I think for CM2 there was a realization that at some point in the future people close to him will die. I don't think he really thinks about that much. Hubby's parents died when CM2 was very young, a baby as a matter of fact and he didn't really know them. His great-grandparents the same. My parents live in Florida and they talk every once in a while and we go visit them. But to CM2 this is life. Nothing has changed. The people he knows and cares about are around. His pets are here and not really changing, albeit getting older which he has failed to notice. Of course, that is something we would all like to forget, our own aging. CM2's day to day existence is just what it is and he is content and happy. However, with the mention of our eventual passing the reality of death sunk in. He did not like it. No sirree.
In fact by the time the boys got back in the car after the session, you could hear CM2 still whimpering a little in the background. He did say he was OK when we finally got home though. I did reassure him, that on my side of the family everyone lives to a very ripe old age so he was going to have to put up with his dad and me for a very long time to come.
They used to say that there are only two things in life you can't avoid: death and taxes. But as we have seen, some really can avoid paying taxes in life (at least the federal kind if you are part of the 47% or have a good enough accountant and tax attorney who can figure out how to manipulate the tax code if you are part of the 1%). But the reality is that death is a part of life. It is the great equalizer. No one, no matter who, even the rich, even the well-connected, even someone who has the ear of God, can void it.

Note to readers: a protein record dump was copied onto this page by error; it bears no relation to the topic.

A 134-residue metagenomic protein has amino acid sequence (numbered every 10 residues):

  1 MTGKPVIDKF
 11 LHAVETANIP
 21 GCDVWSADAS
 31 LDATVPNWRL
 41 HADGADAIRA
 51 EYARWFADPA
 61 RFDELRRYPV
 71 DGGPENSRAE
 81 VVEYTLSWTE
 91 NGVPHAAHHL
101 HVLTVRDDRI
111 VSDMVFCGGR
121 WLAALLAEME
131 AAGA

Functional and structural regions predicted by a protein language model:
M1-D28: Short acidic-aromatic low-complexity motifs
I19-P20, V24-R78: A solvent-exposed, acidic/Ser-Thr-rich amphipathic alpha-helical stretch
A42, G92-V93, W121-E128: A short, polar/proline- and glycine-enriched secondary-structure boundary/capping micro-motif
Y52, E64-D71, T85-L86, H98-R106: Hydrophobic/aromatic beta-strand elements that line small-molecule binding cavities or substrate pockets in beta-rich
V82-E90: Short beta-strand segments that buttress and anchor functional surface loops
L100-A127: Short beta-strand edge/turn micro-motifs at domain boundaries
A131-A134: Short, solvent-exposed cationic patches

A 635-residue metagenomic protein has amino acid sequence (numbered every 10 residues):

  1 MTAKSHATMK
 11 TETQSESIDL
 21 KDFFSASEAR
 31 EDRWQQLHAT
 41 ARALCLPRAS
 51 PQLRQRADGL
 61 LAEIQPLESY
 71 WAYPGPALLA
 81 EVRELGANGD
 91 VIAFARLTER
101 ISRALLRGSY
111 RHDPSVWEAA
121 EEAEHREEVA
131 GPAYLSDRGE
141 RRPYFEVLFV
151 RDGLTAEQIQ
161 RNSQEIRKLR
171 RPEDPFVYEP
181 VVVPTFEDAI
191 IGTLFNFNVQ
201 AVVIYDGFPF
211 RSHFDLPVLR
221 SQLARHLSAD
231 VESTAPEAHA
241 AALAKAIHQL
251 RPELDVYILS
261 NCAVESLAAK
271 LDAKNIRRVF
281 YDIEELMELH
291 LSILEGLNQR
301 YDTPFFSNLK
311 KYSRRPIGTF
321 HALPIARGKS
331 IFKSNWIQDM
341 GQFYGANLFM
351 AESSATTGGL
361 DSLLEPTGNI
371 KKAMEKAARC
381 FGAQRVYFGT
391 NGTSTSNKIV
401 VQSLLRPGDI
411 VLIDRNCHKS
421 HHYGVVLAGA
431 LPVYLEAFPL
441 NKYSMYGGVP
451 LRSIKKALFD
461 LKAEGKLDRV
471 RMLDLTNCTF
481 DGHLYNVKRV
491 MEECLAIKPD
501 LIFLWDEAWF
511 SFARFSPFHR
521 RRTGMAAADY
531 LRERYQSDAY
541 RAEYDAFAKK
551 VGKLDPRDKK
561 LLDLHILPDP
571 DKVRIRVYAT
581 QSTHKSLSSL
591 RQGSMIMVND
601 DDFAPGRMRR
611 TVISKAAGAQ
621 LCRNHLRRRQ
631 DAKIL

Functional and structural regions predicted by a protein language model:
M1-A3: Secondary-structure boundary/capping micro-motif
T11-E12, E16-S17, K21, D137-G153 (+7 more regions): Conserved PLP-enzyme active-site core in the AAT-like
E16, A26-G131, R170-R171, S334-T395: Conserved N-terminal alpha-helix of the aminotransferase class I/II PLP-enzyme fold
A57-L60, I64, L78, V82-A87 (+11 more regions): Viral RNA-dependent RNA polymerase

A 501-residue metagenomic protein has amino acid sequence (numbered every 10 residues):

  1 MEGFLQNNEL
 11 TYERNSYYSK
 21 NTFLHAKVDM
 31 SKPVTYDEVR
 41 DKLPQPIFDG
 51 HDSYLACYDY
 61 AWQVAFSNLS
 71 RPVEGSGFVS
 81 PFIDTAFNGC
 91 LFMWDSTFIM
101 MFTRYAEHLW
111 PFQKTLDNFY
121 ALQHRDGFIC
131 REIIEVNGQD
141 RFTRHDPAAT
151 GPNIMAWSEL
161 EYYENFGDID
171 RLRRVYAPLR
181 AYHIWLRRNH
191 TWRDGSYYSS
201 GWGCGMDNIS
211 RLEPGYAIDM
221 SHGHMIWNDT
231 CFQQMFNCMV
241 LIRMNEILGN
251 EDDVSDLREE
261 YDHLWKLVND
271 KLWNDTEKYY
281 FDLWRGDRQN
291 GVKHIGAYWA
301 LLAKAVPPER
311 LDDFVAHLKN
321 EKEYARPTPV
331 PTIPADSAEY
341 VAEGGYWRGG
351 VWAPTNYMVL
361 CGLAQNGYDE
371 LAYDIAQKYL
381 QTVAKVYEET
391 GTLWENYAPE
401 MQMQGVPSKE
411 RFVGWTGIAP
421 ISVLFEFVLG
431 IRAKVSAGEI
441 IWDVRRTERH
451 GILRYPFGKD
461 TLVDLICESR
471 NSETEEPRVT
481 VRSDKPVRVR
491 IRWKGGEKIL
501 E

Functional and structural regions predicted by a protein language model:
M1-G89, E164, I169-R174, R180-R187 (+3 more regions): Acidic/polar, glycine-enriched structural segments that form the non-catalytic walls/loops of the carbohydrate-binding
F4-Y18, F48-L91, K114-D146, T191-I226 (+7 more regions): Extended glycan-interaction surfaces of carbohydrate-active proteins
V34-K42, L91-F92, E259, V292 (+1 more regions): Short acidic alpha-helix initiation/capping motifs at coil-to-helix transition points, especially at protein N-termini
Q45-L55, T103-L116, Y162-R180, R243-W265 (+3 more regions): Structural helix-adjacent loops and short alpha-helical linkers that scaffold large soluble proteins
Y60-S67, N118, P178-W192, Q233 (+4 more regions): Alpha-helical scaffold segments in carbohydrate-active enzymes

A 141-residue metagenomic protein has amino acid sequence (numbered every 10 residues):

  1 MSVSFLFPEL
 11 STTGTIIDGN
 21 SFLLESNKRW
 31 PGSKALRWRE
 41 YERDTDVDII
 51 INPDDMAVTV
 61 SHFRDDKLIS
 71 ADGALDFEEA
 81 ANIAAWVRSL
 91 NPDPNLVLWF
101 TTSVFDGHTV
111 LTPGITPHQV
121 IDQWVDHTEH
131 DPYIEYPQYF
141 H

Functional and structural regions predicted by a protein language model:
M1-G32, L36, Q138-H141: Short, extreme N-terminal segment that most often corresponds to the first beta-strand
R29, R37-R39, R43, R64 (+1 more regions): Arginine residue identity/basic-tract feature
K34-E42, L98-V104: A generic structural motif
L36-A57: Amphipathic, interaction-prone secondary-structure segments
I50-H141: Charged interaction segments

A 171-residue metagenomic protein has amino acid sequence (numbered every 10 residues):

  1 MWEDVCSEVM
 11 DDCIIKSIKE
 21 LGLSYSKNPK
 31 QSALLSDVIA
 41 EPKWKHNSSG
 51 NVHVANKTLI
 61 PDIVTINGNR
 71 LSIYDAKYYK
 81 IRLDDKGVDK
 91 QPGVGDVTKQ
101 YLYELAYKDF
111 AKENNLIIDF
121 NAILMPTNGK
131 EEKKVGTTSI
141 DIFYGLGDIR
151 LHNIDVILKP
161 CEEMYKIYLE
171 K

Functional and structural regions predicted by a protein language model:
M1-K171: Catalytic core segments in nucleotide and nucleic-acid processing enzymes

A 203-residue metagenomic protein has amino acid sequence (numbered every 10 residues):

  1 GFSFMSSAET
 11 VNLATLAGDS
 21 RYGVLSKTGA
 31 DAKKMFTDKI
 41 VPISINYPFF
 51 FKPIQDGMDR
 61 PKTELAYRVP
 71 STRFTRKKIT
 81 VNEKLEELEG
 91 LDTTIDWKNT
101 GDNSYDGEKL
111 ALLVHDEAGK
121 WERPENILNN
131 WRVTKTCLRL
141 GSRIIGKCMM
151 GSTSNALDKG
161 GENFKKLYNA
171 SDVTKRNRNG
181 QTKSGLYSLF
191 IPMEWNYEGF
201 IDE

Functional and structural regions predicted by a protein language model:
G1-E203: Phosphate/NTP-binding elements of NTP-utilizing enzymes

Ironically, hubby was nonpulsed when I told him the story about the therapy session. I thought he would at least take some kind of pleasure in knowing that his second born loved him. He said it had to do with CM2 not doing well with change and that was all. I told him he was being ridiculous. Honestly I think that was hubby's way of dealing with the reality of death and the fact that it upset his child. How he could think his child wouldn't be upset if he dies is beyond me. CM2 asks hubby to scratch his back every morning and still to this day, CM2 likes when hubby spends time with him doing anything. A silly little thing is they read bedtime stories together. Of course CM2's stories are a little more grownup now, but honestly its a way for them to connect and CM2 likes it. By the way so does hubby.
I remember recently I asked CM2 about love and liking me when he wanted me to do something imparticular for him. It wasn't anything out of the norm nor special, but I brokered the subject anyway.
"Why do you want me to do this?" I asked. "Do you even love me?"
Then without skipping a beat, came his response, "I always love you, I just don't always like you." CM2 is nothing if not honest and very matter of fact.
For that he got a huge kiss. Which he in his own inimical CM2 fashion, cringed when the kiss landed, mostly because he thinks kisses are slimy. Now I am sure if a very pretty girl his own age kissed him it would be a whole other ballgame. I know for a fact it would be, as his para tells me how different he is around pretty girls in school. A completely different youngman, almost with a split personality....one for the girls and one for the rest of us in the adult world. Was I insulted? Not in the least. Truly, what 18 year old really wants their mom to kiss them even on the forehead....gag-me-with-a-spoon....
The reality is that our children feel love, sadness, joy and a connection to the universe that is individual to them. No one person, no matter who, has the same level of emotions, intensity and feelings about anything. Our emotions are as personal to us as our fingerprints and our DNA. So it is with our children.
In the final analysis, do our children love? You bet they do and don't let anyone ever tell you any different.
Until next time,
No, this post is not about adult autistics being able to have a loving and healthy adult relationship. But you can read about one such relationship HERE
. Just as a fun note, the youngman in the story is the son of John Elder Robinson